Novel bioresorbable fiber/microsphere composite structures loaded with proteins were developed and studied. These unique polymeric structures are designed to combine good mechanical properties with a desired controlled protein-release profile, in order to serve as scaffolds for tissue regeneration applications. The composite fiber structures were formed by "coating" poly(L-lactic acid) fibers with protein-containing poly(DL-lactic-co-glycolic acid) microspheres. The microspheres were prepared by a double emulsion technique and were loaded with the model enzyme horseradish peroxidase (HRP). The present study focused on the effect of the double emulsion's composition and processing conditions on the microsphere structure and on the resulting cumulative protein release for 90 days. The release profiles generally exhibited an initial burst effect, a lag period and an increased release rate after 2 months. HRP release from these structures was governed by diffusion, rather than by degradation. A decrease in the emulsion's mixing rate significantly improved the release profile through unique matrix-like structures. The initial burst effect can be reduced by decreasing the internal phase quantity and its protein content, or by adding a surfactant to the internal emulsion. Proper selection of the double emulsion formulation and processing conditions can yield fiber microsphere structures with the desired protein release behavior.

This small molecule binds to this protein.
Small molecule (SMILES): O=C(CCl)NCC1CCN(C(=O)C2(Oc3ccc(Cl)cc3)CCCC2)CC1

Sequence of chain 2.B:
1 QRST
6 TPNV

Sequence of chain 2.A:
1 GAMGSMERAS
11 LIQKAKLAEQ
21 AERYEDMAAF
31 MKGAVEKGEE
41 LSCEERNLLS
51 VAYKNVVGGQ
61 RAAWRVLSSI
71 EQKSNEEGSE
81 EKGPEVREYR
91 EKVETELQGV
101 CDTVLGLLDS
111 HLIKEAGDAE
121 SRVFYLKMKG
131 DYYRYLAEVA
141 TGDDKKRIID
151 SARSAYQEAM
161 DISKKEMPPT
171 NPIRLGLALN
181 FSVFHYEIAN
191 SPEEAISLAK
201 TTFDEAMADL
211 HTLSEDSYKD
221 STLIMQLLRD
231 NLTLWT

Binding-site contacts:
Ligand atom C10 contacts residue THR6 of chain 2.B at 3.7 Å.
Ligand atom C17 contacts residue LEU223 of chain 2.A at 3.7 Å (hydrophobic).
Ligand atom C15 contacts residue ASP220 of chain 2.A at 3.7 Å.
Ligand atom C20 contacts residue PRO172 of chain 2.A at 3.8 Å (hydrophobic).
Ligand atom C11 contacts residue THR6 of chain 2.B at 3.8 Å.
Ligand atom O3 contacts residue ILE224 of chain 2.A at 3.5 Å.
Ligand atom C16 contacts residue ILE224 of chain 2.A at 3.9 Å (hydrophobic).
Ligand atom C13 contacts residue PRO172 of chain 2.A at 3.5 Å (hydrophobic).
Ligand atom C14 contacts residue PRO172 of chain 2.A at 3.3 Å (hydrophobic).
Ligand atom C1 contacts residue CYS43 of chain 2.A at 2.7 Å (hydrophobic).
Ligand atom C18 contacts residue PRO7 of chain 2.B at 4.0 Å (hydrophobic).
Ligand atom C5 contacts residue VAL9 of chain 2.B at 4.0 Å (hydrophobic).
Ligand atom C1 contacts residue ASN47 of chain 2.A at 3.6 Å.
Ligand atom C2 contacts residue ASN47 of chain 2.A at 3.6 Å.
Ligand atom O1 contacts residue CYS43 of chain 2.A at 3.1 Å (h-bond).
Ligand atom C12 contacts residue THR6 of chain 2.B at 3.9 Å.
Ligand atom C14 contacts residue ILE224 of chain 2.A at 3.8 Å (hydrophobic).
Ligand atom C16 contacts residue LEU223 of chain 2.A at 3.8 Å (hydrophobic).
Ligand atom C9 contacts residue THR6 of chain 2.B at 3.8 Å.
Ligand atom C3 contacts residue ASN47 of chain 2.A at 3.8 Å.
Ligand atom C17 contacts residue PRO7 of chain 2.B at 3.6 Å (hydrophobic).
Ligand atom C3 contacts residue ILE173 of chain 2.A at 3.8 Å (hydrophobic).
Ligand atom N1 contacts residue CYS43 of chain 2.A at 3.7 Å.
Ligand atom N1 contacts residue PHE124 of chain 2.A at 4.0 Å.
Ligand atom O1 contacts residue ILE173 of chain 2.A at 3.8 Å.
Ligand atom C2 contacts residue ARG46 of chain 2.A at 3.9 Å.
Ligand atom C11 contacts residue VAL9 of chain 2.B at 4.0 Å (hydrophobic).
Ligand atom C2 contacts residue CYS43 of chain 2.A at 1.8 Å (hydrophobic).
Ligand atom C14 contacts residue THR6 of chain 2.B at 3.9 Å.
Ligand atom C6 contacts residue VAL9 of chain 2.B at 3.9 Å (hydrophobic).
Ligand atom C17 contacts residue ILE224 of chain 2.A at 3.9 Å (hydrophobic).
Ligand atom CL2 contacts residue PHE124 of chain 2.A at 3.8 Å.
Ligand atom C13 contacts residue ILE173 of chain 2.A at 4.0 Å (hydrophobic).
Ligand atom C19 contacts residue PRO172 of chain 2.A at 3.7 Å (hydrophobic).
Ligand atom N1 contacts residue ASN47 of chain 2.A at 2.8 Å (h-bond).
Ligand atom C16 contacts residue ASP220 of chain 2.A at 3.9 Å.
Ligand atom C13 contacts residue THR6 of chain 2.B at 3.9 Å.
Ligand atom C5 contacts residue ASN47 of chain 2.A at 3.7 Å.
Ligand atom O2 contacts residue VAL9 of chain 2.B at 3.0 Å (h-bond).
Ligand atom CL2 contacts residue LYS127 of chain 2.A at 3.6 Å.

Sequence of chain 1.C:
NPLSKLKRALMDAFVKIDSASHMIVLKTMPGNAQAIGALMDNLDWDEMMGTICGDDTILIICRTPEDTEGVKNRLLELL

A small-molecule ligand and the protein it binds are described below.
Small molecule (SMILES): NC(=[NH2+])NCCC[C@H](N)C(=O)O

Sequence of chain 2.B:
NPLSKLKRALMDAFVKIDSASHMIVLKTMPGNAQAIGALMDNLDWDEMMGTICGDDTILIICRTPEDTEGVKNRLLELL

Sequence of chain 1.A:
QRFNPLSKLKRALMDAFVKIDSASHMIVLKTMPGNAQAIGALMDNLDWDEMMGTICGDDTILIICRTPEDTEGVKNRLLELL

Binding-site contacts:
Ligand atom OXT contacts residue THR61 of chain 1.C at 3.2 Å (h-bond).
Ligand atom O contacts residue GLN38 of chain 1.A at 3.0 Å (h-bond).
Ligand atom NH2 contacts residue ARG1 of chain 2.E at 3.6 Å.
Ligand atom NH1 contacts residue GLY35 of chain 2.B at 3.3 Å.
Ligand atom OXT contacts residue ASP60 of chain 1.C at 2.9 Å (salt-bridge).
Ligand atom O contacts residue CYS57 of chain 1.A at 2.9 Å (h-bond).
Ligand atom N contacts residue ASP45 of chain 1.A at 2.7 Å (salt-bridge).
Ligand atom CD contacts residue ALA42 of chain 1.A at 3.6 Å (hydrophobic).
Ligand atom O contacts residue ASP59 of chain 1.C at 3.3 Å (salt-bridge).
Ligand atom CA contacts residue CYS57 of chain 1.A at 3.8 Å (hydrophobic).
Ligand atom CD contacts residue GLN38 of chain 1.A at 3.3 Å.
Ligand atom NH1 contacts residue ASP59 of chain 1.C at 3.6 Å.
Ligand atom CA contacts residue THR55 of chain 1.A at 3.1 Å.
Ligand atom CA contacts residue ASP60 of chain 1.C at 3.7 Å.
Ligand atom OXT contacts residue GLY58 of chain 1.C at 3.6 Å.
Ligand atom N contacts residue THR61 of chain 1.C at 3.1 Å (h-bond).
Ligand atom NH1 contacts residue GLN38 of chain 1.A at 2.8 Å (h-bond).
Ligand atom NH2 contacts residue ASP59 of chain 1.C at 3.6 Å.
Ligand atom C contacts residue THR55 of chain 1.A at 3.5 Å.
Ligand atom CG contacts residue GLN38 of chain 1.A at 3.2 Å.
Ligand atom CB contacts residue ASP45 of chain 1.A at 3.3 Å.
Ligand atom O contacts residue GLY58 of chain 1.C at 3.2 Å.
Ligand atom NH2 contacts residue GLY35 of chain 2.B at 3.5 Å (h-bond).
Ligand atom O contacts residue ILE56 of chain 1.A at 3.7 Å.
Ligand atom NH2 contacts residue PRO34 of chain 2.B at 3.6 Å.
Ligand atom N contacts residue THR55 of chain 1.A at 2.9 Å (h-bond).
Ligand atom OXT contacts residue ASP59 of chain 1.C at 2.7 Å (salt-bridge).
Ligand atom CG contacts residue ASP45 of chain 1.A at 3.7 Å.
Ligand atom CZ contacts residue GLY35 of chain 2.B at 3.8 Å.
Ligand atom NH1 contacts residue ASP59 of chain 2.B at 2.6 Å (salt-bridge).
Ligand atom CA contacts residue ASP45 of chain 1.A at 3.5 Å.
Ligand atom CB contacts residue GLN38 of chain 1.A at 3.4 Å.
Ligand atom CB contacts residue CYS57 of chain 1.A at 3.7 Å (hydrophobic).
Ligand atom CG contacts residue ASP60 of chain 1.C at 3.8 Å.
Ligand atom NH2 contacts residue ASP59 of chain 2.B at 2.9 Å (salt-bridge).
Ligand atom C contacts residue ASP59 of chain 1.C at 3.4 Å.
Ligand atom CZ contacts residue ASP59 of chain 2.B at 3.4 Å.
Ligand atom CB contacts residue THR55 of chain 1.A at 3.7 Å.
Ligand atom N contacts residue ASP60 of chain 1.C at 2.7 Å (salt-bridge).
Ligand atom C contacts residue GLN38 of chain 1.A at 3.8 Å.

- Bioresorbable fibers
- Controlled protein release
- Poly(DL-lactic-co-glycolic acid)
- Poly(L-lactic acid)